Stolen funds went to trips, cars and a French bakery, court opinion says
When Robert Smylie used to drive by La Maison Du Pain, he would recall the uplifting story behind the bustling Mid-Wilshire bakery.
His law firm’s former office manager and her sister built the business from scratch, welcoming customers on an unassuming stretch of Pico Boulevard known more for auto body shops than the fresh croissants and baguettes the women served.
The French bakery helped spur a revival of the area, attracting art galleries, trendy restaurants and imported furniture boutiques.
FOR THE RECORD:
Bakery lawsuit: In the April 28 California section, two headlines accompanying an article about attorney Robert Smylie erred in stating that employees had stolen funds from him to start a bakery. Court records show only that, of the $5.3 million that Carmen Salindong and Esterlina Santos, two former employees, have been ordered to repay Smylie, at least $42,500 was spent to pay off the bakery’s credit card, not to pay for starting the business. In addition, one of the headlines erred in stating that Smylie “is nearly broke”; the article referred to an earlier period of financial distress arising from the theft.
Smylie was happy for his former employee’s success, even though her business seemed to be rising in fortunes just as his was falling.
But the bakery hid a dark secret.
Without Smylie’s knowledge, Carmen Salindong and a sister-in-law who worked for Smylie had spent years embezzling more than $5 million from his law firm, using the money on lavish vacations around the world, luxury cars and the bakery, according to court records.
Smylie, 67, said the theft was discovered after he spent about 12 years on the brink of financial ruin.
Now he has turned over his financial records to the FBI, which is investigating, and the bakery appears likely to close after a judge recently ordered that its assets be sold to repay the stolen money.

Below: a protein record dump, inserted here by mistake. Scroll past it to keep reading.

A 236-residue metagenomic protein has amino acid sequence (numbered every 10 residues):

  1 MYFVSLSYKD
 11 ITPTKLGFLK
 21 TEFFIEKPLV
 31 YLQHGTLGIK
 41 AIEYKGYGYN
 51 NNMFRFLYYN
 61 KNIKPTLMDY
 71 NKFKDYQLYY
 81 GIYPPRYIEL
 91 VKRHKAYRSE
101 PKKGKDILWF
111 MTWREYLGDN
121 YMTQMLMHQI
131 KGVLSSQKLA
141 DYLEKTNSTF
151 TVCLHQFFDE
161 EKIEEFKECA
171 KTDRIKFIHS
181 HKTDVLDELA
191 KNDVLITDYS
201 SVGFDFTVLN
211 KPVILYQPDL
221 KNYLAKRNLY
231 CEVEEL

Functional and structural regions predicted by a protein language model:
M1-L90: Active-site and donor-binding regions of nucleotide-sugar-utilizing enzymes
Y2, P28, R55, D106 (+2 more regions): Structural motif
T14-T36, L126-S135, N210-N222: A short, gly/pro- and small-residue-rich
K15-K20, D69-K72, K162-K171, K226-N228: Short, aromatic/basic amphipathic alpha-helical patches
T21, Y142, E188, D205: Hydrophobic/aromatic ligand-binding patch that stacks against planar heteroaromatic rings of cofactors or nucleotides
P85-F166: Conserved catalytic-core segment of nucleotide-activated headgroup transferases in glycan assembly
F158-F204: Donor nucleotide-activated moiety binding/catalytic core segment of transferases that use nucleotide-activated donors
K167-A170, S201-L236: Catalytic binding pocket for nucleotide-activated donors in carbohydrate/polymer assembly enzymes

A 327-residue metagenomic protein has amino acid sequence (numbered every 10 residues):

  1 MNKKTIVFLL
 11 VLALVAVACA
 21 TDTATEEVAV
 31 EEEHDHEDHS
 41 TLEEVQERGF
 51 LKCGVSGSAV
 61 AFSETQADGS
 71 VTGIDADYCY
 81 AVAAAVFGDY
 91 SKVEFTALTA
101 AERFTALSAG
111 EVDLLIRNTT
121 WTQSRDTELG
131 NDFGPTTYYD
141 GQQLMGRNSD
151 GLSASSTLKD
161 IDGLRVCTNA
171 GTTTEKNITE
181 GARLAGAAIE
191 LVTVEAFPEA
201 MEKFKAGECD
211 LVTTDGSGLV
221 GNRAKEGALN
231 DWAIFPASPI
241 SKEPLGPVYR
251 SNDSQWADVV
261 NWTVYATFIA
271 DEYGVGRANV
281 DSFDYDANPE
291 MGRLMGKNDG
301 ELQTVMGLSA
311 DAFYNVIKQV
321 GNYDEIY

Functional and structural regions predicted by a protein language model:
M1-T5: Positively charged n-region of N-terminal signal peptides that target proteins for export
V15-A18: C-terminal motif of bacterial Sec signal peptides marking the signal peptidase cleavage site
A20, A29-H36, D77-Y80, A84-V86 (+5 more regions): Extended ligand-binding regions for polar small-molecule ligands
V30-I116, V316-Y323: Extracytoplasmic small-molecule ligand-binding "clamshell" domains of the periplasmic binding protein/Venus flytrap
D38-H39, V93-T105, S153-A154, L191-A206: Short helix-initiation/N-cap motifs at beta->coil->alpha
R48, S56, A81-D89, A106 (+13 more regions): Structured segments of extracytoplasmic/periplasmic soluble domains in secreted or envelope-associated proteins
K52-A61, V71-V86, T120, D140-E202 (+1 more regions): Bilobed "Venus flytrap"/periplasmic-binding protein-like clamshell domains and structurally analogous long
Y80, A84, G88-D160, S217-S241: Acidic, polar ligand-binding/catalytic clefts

Smylie said he remains angry at how the women bilked him while acting as sympathetic confidantes who listened to his financial worries. He also finds it galling that Salindong and her sister publicly presented themselves as struggling entrepreneurs living out their dream of starting their own business when the bakery was benefiting from the thefts.
“It was a wonderful story — but it wasn’t true,” he said.
Smylie left his old law partnership in the early 1990s to launch a real estate law firm, overseeing a small team of attorneys. He was joined by Salindong, who had worked at his old partnership and now served as Smylie’s office manager. Her sister-in-law, Esterlina “Lina” Santos, maintained the books.
Records submitted in court show that the thefts began in 1998. Salindong had check writing authority and used that power to approve checks that paid off personal credit cards belonging to her, her sister-in-law and their extended family, court records show.
Santos falsified the books so that the payments looked as if they were legitimate recurring expenses, such as insurance. Salindong reviewed the books before handing them over to Smylie, who has no bookkeeping skills and trusted the women. The firm’s accountants never caught on to the scheme, Smylie said.
The firm was struggling financially, and Smylie said he often confided in the women about his worries.
Smylie mortgaged his Malibu home to keep the firm afloat, then lost it to foreclosure. Meanwhile, Santos lived in a million-dollar home in Westchester.
Smylie wanted to send his daughter to a private high school but didn’t have enough money. Santos’ daughter attended the elite, all-girls Marlborough School in Hancock Park.
Smylie once sold a car to Santos’ brother. He now suspects the car was paid for with money stolen from his firm.
In 2004, Smylie let Salindong go after she fired an attorney without first clearing it with him.
Santos took over Salindong’s job while continuing her bookkeeping duties. Salindong opened the bakery with a sister, Josephine Santos, who is Esterlina Santos’ sister-in-law.
The sisters portrayed themselves as hard-working entrepreneurs who came to build their dream business from virtually nothing except their savings and the support of their large, extended family.
Salindong and her sister Josephine said the inspiration for La Maison du Pain, or House of Bread, came during a trip to Paris with 17 other relatives. They told the Los Angeles Times in 2005 that they had been impressed by the neighborhood bakeries, where people lined up in the early morning for their bread.